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Life, the Universe and Everything

Science in the Pub Number 74

With panellists Charley Lineweaver and John Dickey

Compered bySimon Ellingsen

Friday, August 20th 2004, 7:30-10:00pm

Bridie O'Reilly's Pub

124, Davey Street, Hobart

National Science Week 2004 is focusing on space. A regular feature of national science week, Science in the Pub returns to Tasmania at Bridie O’Reilly’s, and attempts to answer some of the big questions of life, the universe and everything! We look at how our culture and the Universe are enmeshed, and ask whether astronomy plays a role in defining who we are and what we believe in. Two internationally renowned astrophysicists lead the fray: Dr Charley Lineweaver (University of NSW) and Prof. John Dickey (University of Tasmania), in a discussion compered by Simon Ellingsen.


Charley Lineweaver
is the son of a high school biology teacher. He grew up with giant models of DNA and real skeletons in his closet. Inspired by Carl Sagan, and Richard Feynmann, he obtained a PhD in physics and astronomy from the University of California at Berkeley in 1994. He was a member of the COBE team, led by George Smoot, which discovered the temperature fluctuations in the cosmic microwave background radiation. His area of expertise includes cosmology (determination of the age and composition of the universe) and more recently cosmobiology: using our new knowledge of cosmology to constrain life in the Universe. He has been to 65 countries, speaks four languages and was a semi-professional soccer player. He is currently a Research Astronomer in the School of Physics at the University of New South Wales and will soon take up a position in the new Planetary Science Institute at the Australian National University.

John Dickey
was born and raised in the State of Pennsylvania, near Philadelphia, a metropolis that is almost never visited or even mentioned by anybody except for its 13 million residents. As a teen he wasted his time building amateur radio transmitters, but he was so unsuccessful that in five years of trying nobody ever responded to his transmissions. This led to a deep hatred of all man-made radio interference that persists to this day.

Lured away from home by the “summer of love” in San Francisco, Dickey enrolled as an undergraduate in Physics at Stanford University in 1968. While there he led a hippie lifestyle in remote Half Moon Bay, California, and he experimented with various substances, including but not limited to cosmic rays and high energy electrons at the Stanford Linear Accelerator Center. He moved on to Cornell University in 1972, where he was sent as a research assistant to the huge Arecibo Observatory in Puerto Rico. He was immediately and irrevocably hooked on radio astronomy, and so ended the remote possibility that he might ever have a productive career or contribute anything to society. While at Cornell he worked briefly with Carl Sagan and Frank Drake searching for signals from extraterrestrials, but he was lured away by the more sexy topic of studying the temperature of cool clouds in the interstellar medium.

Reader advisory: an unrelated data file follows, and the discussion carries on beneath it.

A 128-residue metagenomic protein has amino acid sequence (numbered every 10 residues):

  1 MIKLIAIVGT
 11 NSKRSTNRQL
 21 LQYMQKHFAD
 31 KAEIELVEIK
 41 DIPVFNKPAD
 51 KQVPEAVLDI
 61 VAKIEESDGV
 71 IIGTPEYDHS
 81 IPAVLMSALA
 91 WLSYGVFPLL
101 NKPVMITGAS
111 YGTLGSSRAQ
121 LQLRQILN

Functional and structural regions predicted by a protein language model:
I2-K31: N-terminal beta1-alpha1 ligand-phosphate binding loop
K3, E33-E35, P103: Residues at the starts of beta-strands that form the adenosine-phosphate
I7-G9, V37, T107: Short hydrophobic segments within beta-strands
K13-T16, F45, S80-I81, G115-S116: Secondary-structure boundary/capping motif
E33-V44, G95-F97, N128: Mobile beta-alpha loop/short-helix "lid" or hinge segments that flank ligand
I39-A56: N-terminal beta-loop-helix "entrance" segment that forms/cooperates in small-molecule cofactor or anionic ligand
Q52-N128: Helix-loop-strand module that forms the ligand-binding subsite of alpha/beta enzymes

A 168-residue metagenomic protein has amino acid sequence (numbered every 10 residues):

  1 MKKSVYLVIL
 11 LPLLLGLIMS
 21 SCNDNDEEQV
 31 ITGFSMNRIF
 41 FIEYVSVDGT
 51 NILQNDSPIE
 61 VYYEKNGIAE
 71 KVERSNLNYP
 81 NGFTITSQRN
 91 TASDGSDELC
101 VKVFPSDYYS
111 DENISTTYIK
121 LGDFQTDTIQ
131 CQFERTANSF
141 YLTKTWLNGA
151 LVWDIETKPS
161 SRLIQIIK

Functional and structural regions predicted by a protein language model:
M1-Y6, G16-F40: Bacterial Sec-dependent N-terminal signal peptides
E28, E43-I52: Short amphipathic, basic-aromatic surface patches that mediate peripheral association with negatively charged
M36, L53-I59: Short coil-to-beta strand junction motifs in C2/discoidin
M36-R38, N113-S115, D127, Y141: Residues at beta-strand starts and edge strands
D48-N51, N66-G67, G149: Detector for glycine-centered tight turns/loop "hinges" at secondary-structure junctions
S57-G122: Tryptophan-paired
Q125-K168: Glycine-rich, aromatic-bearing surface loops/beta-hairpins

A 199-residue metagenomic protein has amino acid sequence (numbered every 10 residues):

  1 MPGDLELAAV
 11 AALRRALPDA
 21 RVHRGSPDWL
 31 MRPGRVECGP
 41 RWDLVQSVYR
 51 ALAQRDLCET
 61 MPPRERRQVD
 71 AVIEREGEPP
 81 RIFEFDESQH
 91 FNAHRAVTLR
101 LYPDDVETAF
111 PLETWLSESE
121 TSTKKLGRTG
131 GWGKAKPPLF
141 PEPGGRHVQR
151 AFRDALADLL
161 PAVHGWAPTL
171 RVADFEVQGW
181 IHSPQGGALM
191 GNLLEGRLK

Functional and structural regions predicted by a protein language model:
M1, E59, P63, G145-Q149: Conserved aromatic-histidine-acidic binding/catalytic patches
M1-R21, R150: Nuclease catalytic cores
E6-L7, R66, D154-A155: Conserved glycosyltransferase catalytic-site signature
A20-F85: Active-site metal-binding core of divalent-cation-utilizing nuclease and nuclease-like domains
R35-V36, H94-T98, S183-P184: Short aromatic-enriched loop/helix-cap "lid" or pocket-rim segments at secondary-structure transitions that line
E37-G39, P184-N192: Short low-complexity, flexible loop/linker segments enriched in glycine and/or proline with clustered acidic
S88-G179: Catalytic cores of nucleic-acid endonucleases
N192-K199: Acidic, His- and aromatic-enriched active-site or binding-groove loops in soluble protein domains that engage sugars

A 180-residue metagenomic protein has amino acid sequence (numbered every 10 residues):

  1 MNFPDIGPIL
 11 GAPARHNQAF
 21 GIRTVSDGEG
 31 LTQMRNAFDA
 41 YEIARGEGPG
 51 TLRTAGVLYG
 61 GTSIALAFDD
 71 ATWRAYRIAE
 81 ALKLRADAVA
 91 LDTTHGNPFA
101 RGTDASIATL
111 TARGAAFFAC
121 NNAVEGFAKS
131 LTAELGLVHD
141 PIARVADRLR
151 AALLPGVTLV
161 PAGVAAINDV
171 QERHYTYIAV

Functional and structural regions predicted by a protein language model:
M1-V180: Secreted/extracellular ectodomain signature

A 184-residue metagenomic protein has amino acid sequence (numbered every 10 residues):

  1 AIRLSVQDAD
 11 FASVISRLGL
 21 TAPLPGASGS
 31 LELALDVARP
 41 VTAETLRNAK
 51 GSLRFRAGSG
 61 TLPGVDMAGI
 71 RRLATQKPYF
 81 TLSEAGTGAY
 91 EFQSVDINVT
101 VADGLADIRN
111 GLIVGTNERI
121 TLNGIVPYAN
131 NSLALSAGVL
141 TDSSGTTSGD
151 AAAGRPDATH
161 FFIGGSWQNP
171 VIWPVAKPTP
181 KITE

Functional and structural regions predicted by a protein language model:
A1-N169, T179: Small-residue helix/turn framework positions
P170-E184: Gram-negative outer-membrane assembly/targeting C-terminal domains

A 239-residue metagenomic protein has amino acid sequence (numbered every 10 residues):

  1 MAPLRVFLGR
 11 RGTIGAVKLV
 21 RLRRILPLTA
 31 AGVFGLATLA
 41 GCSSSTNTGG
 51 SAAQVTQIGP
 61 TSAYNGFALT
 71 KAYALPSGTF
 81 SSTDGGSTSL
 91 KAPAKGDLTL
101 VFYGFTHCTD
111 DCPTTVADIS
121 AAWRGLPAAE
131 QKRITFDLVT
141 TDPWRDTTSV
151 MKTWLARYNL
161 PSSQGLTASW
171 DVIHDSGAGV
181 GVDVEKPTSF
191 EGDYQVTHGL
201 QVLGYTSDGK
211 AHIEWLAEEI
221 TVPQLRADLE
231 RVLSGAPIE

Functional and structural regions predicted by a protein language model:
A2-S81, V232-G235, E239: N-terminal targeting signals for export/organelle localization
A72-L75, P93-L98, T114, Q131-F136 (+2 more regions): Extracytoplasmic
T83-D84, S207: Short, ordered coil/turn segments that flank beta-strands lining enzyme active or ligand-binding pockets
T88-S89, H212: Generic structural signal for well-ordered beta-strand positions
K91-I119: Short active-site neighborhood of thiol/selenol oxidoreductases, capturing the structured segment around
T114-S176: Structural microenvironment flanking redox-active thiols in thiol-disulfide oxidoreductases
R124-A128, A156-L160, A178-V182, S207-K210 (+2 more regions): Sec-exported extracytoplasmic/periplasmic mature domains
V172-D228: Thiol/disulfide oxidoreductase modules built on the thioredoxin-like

After getting his Doctorate in 1977, Dickey went on to work at the Five College Radio Astronomy Observatory and the U.S. National Radio Astronomy Observatory, and then to the University of Minnesota, where he chugged placidly down the tenure track, coming to rest as a full professor in 1989. This would have been the end of the story, as it is for most academics, if he had not been roused by the call of the Southern Sky. Starting in 1992, Dickey came more and more frequently to Australia to use the Compact Array telescope in Narrabri to study the Magellanic Clouds and the inner parts of the Milky Way, that are visible only from the Southern Hemisphere. With advancing age, he found it more and more difficult to remember which side of the equator he was on, and thus which side of the road he should be steering for. The only solution was to head for Tasmania, where most of the roads are so narrow that it doesn’t matter which side you’re on.

Our compere tonight is Simon Ellingsen, a lecturer in the School of Maths & Physics at the University of Tasmania. He currently mixes the entertainment of small children and dogs with trying to understand the processes behind the formation of the largest stars in our Galaxy. He has spent much of the past decade searching for and studying alcohol in space, which may or may not be a good grounding for Science in the Pub.

Our poems tonight, firstly from Charley, inspired by some Olympics bush poetry:

Of Beer and Life
Get up you bum and have a scrub
it's time for Science in the Pub
We'll guzzle beer and have some laughs
and drunk ponder our epitaphs
The Earth meanders down a stream
as we bail and eat ice cream
We dream and die, then evaporate
8 gold medals! Let's celebrate
And after the party, too hoarse to shout
we'll wonder what life is all about.

Next, John's classicaly inspired verse:

An Astronomer’s Ballad
Oh East is East and West is West, and ever the twain shall fight,
And North and South have different skies for astronomers at night,
But there is neither East nor West to the Milky Way's line of sight,
For she wraps us all in her spiral arms beside the river of light.

With apologies to Kipling’s “Ballad of East and West”


Science in the Pub is the Eureka Award winning endeavour in science communication. Sessions are generally staged 3-4 times per year. Admission costs $5 worth of raffle tickets, your chance to win one of many excellent prizes!

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Next Science in the Pub session:

Friday Oct 22, Imperial Hotel, Coonabarabran



Science in the Pub™, © 2000. Stutchbury, R, Burton, M.